Lethal Liabilities: The Human Costs of Debt and Capital Flight

Third World Quarterly, Vol. 34, No. 8, 2013

In the mid-1980s, I had the opportunity to work with the National Federation of Sugar Workers, the union of sugar plantation workers in the Philippines. It was a desperate period in Negros Occidental, the main sugar producing island. Sugar prices had fallen worldwide. The end of a preferential trade agreement with the United States resulted in a dramatic decline of sugar exports to the American market. The economy of Negros collapsed.  Starvation among workers and their families set in.

Negros Occidental was dominated by a handful of wealthy land-owners, the hacenderos.  Workers - the sacadas - lived, worked and died in a feudal system that tied them completely to the sugar haciendas.  Their huts belonged to the hacienda and they bought their food and basic needs from the company.  By the end of the harvest seasons, most workers were deeply in debt to the company store. As the union and workers struggled to liberate themselves from this system, violence escalated and many union leaders were assassinated by vigilante squads organized by the elite. 

It was also a violent period nationally in the Philippines.  Widespread resistance to the dictatorship of Ferdinand Marcos resulted in the deaths of many. Marcos eventually fled the country in February 1986. The new government of Corazon Aquino discovered the national debt was almost $30 billion, and that Marcos had plundered the national treasury of as much as $10 billion.  When the Aquino government discussed repudiating some of this debt, the president of New York’s Citibank visited the country and warned that renouncing Marcos’ debts would result in “immense suffering.”  The government capitulated and the debts were honoured.  

There are many other examples of odious debts incurred by corrupt regimes. A recent study found that more than half of the money borrowed by 33 sub-Saharan African countries departed the continent in the same year, often ending up in private accounts at the same banks that provided the loans.   Over $700 billion fled between 1970 and 2008, far in excess of the region’s foreign debts of $175 billion. Most of these assets are in the hands of private individuals, while the liabilities are public. The authors calculated that every additional dollar in debt service means 29 cents less spending on public health and each $40,000 reduction in health spending translates into an additional infant death. They estimated that debt service payments on loans that fueled capital flight have resulted in more than 75,000 additional infant deaths annually in the sub-Saharan region.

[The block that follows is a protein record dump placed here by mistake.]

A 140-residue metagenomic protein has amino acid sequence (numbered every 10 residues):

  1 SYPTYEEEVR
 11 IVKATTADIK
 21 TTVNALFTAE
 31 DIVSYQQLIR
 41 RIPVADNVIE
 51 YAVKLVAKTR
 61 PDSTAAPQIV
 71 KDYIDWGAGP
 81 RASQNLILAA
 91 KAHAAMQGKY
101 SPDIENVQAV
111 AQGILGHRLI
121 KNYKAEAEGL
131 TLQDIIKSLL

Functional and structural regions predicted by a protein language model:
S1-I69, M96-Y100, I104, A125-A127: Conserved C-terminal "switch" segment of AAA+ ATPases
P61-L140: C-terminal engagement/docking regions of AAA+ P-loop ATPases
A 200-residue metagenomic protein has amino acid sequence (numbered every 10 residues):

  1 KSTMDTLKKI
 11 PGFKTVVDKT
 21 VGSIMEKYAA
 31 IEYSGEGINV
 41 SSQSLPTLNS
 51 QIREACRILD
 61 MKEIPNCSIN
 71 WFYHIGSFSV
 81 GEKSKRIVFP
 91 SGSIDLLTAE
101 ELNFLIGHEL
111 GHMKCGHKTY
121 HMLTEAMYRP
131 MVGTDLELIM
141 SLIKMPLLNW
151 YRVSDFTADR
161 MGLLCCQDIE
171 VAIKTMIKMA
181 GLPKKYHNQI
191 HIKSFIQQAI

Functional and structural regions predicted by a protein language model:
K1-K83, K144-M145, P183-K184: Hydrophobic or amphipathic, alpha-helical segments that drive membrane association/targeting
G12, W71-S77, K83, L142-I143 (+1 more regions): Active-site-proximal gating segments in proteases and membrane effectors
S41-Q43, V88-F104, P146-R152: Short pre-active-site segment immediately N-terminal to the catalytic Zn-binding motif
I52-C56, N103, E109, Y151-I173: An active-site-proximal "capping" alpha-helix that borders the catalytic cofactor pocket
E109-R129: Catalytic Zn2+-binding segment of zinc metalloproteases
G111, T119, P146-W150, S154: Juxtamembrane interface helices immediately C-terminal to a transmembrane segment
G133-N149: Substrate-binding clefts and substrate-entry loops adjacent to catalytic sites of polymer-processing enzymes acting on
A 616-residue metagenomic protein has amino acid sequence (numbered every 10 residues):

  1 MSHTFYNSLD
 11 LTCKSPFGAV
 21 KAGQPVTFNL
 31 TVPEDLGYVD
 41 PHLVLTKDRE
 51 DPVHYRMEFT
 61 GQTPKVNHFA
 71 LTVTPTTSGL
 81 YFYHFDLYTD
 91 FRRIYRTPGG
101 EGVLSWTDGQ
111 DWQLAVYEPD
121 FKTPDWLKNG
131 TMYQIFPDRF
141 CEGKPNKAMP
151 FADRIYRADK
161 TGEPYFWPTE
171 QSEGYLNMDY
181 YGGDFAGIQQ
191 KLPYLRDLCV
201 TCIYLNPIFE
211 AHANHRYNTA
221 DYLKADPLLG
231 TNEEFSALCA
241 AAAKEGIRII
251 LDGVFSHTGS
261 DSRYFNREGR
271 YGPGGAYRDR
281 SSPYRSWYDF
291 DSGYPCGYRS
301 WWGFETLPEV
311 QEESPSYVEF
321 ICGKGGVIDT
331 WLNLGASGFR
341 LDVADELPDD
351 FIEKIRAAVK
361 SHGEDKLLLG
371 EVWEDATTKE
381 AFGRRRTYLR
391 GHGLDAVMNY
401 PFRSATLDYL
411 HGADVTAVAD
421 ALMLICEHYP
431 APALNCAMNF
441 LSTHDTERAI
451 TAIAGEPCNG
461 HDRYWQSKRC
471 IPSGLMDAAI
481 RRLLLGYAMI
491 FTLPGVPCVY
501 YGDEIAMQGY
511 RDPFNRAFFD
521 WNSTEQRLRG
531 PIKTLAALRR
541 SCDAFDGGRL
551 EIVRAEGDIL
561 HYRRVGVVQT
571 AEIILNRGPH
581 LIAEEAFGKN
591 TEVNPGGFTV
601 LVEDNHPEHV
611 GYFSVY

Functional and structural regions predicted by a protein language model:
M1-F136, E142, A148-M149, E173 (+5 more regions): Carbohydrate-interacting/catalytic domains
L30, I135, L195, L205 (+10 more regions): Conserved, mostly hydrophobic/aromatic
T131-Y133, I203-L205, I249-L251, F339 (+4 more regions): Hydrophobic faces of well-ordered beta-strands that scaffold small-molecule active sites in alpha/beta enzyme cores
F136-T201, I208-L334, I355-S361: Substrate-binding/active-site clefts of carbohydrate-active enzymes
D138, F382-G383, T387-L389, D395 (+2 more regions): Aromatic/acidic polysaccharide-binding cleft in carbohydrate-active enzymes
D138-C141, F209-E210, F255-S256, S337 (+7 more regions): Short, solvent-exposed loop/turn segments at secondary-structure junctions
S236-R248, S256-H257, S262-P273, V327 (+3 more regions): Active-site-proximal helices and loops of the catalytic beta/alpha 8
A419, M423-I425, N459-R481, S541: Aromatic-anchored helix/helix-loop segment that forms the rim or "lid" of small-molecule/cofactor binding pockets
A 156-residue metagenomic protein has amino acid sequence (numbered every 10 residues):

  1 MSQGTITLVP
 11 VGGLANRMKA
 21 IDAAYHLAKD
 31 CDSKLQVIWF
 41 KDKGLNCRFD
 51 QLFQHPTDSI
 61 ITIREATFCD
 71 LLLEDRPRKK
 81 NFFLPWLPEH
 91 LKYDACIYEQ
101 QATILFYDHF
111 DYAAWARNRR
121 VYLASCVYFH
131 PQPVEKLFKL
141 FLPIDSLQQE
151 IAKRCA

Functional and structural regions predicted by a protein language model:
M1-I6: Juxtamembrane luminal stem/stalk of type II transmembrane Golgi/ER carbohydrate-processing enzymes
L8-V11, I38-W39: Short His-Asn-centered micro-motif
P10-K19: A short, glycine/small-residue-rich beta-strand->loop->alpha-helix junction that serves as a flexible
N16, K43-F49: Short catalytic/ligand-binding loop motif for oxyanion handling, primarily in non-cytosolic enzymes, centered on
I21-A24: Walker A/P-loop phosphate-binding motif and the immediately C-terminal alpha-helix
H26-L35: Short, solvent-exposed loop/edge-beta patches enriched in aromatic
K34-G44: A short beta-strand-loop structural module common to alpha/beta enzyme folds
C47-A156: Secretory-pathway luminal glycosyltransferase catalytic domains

The relationship between debt and capital flight is a vicious cycle.  As countries borrowed more, capital flight accelerated as corrupt politicians and officials diverted loans offshore.  As James Henry pointed out, foreign loans in the 1970s and 1980s, produced “the largest tidal wave of capital flight in history ...”   By the 1990s, flight capital exceeded the value of all Third World foreign debt.  By 2010, private elites in 139 low-middle income countries had accumulated $7.3 trillion to $9.3 trillion in untaxed offshore wealth, an amount substantially greater than the aggregate external debt of these countries.  As a result, these countries are losing tax revenues of at least $200 billion a year and many are incurring more debt to compensate. 

The Tax Justice Network (TJN) is leading an international NGO campaign advocating the curtailment of offshore secrecy jurisdictions, and an end to banking secrecy and tax evasion.  As TJN noted, “as corrupt dictators and other elites strip their countries’ financial assets and relocate them to these offshore financial centres, developing countries’ economies are deprived of local investment capital and their governments denied desperately needed tax revenues.”  

NGOs are also campaigning for the adoption of new debt work out procedures that level the playing field between debtors and creditors.  Debt negotiations are always biased towards lenders’ interests. The impact of illegitimate or unsustainable debts on human lives is rarely considered in debt disputes; creditors decide which countries are eligible for debt cancellation or restructuring, and on what terms. EURODAD, the network of European NGOs, has proposed a set of principles for the fair and transparent resolution of sovereign debt problems.  EURODAD is calling for the development of an independent and impartial body, perhaps under the aegis of the United Nations, to adjudicate disputes between lenders and debtors. 

There are promising signs that new approaches to debt resolution may be on the international agenda.  In 2012, UNCTAD launched its “Principles on Responsible Lending and Borrowing.”  UN Independent Expert Cephas Lumina recently released “Guiding Principles on Foreign Debt and Human Rights.” In August 2012, the Norwegian government announced that it will assess the legitimacy of developing countries’ debt to Norway, the first time a Northern government will conduct a creditor’s debt audit.  

All this may seem a long way from the odious debts incurred by the Marcos dictatorship.  Today however, the Philippines is carrying a crippling external debt of $60 billion, much of it the legacy of the dictatorship era. This is also the case for dozens of other countries where the lives of current and future generations are impaired by debts that did not serve their interests. Resolution of these issues is long overdue. 

Peter Gillespie works with the Halifax Initiative, a Canadian coalition concerned with economic justice issues